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Learning from my mistakes in experiments and data analysis -- Part 1: The scenario

adult-annoyed-anxiety-133021.jpgI hope to help you avoid some mistakes in data analysis.I’ve been a practicing engineer for many years now. Along the way, I’ve seen many tests performed, and many different ways to analyze data. More often that I care to admit, I’ve been on teams that have made one or more mistakes on the job. The end result was a cost to the company in time and money.

I thought some readers might like to learn from my mistakes, so I came up with a fictitious scenario that embodies the various problems I’ve come across in my work.

Although my scenario is a mechanical engineering example, it is both simple and generic enough that you should find it easy to translate to your particular discipline. We will explore this scenario in this and upcoming blog posts.

The Scenario

We are trying to improve the strength of a product. We have identified a treatment “A” that we believe will improve strength. Our management wants us to prove it before implementing the change in production.

We create three samples with Treatment A and measure the strength of each. We also collect three standard (or Control) samples and measure the strength of each. Here is the data:


Scenario Data.png


Using the Fit Y by X platform in JMP (see below), we find that the average strength from the Treatment A sample is slightly higher than the Control. However, the t-test says that we cannot say (at 95% confidence) that the population mean of Treatment A will be any different than the population mean of the Control. We stop the test and start looking for another way to improve product strength.




This seems like a simple test with simple-to-interpret results, but I contend that mistakes are being made in the above scenario, and that we might be throwing away a perfectly good solution.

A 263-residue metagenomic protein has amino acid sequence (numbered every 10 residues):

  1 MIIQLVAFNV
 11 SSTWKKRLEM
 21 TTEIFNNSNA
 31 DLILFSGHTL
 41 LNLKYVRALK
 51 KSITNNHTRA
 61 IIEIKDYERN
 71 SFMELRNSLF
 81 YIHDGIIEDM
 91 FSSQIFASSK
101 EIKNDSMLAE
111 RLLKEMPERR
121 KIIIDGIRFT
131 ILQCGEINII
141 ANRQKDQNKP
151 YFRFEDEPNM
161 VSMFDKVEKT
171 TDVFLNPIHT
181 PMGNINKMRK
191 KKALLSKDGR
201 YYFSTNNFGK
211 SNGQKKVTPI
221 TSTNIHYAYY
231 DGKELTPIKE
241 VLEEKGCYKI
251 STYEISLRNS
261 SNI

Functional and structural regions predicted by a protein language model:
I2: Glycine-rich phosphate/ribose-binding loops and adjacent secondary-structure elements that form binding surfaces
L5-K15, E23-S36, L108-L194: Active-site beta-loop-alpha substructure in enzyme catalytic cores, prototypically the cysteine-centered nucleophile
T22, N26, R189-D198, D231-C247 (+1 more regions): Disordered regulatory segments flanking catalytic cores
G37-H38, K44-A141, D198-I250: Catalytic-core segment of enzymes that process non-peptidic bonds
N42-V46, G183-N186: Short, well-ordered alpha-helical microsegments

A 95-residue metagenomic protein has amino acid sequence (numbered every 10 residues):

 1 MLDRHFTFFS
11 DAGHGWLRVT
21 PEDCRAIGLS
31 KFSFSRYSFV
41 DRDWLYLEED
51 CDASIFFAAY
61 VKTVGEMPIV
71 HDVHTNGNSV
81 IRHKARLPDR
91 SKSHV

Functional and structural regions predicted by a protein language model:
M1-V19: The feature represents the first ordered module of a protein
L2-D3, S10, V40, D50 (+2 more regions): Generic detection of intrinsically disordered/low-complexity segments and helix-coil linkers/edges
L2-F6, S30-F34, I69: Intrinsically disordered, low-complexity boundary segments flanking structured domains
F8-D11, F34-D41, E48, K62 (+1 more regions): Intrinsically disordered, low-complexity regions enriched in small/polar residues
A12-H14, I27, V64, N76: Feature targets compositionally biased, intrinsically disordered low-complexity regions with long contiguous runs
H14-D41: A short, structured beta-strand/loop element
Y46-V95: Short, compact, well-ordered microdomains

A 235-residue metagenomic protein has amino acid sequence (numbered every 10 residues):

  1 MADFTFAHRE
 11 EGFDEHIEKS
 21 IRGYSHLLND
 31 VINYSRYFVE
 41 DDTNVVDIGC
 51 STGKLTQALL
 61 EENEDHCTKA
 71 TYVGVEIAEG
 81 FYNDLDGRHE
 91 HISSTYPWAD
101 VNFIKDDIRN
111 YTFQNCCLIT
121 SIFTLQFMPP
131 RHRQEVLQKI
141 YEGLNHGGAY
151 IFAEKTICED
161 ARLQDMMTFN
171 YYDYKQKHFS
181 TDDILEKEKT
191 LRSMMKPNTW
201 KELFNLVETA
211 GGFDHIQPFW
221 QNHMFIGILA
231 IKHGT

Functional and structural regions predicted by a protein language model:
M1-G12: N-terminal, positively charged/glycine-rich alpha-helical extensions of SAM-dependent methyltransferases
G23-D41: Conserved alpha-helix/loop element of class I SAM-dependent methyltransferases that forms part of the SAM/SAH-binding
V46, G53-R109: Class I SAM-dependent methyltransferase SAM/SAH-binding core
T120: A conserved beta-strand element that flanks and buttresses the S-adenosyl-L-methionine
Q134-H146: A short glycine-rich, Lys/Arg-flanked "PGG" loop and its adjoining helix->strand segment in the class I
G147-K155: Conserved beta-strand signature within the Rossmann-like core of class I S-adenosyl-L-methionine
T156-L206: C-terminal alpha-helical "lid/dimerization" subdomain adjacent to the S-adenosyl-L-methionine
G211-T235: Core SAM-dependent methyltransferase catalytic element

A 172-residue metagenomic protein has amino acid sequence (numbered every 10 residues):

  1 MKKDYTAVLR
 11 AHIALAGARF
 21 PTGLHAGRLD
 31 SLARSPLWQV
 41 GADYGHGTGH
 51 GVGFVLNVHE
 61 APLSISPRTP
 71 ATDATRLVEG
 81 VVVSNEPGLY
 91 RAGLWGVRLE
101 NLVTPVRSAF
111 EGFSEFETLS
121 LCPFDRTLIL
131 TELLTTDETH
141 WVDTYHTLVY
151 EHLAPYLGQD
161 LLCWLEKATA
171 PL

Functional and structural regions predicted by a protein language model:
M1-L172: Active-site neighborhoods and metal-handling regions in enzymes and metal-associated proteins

What do you think they might be? Stay tuned for my next post in this series, coming in about a week!


What do we know about measurement system variation? Perhaps much of the variation is due to the measurement system and NOT a difference in the properties of the two populations...making distinguishing the true but unknown population values for each problematic.


Excellent @Peter_Bartell !  This is one of the mistakes commonly made.  I'll talk more about it in a future post.  Keep the ideas coming!

Staff more...Often I was the statistician on a new product development team and was the 'go too' resource for all things DOE related to the team's work. Usually we'd design our experiments including a discussion of all the logistical stuff associated with the experiment in team meetings. Then a subset of the team would be tasked with running the experiment themselves, or sometimes handing off the design (my JMP data table on a piece of paper usually) to some uninvolved (in the planning) group of people to actually conduct the experiment.


On more than one occasion the folks actually running the experiment would ignore things like randomization ('s a pain to switch between low and high temperatures for the next 8 hours overnight when I'm actually running this experiment...I'll just run all the lows together, then all the highs...What can it hurt? Plus I'll be more productive because I don't have to wait for temps to equilibrate from run to run.)


Or take it upon themselves to NOT use the levels for a specific factor because, "Well every other time I run an experiment for these folks they use these levels...they must have made a mistake on the spreadsheet".


Or something goes a bag of raw materials from a supplier is determined to be not they change to a different supplier's 'identical' stuff that happens to be in the storage room. "What they don't know won't hurt them."


And on and on with all sorts of 'improvements'.


I bet you can make up some others?


So I learned pretty quickly that the best way to insure these sorts of procedural failure modes didn't occur was to insist on being physically present during the conduct of the experiment to observe...and maybe even lend a hand. Usually I found the technicians very welcoming of this sort of interest and help in their work. Plus I got to learn alot about their jobs and our processes by actually "Going to Gemba". A lean concept which, loosely translated means , 'go see where the work is done'. Sure it meant for some late nights...running experiments on graveyard shift and all...but at the end of the day we were convinced this was the best way to run our projects.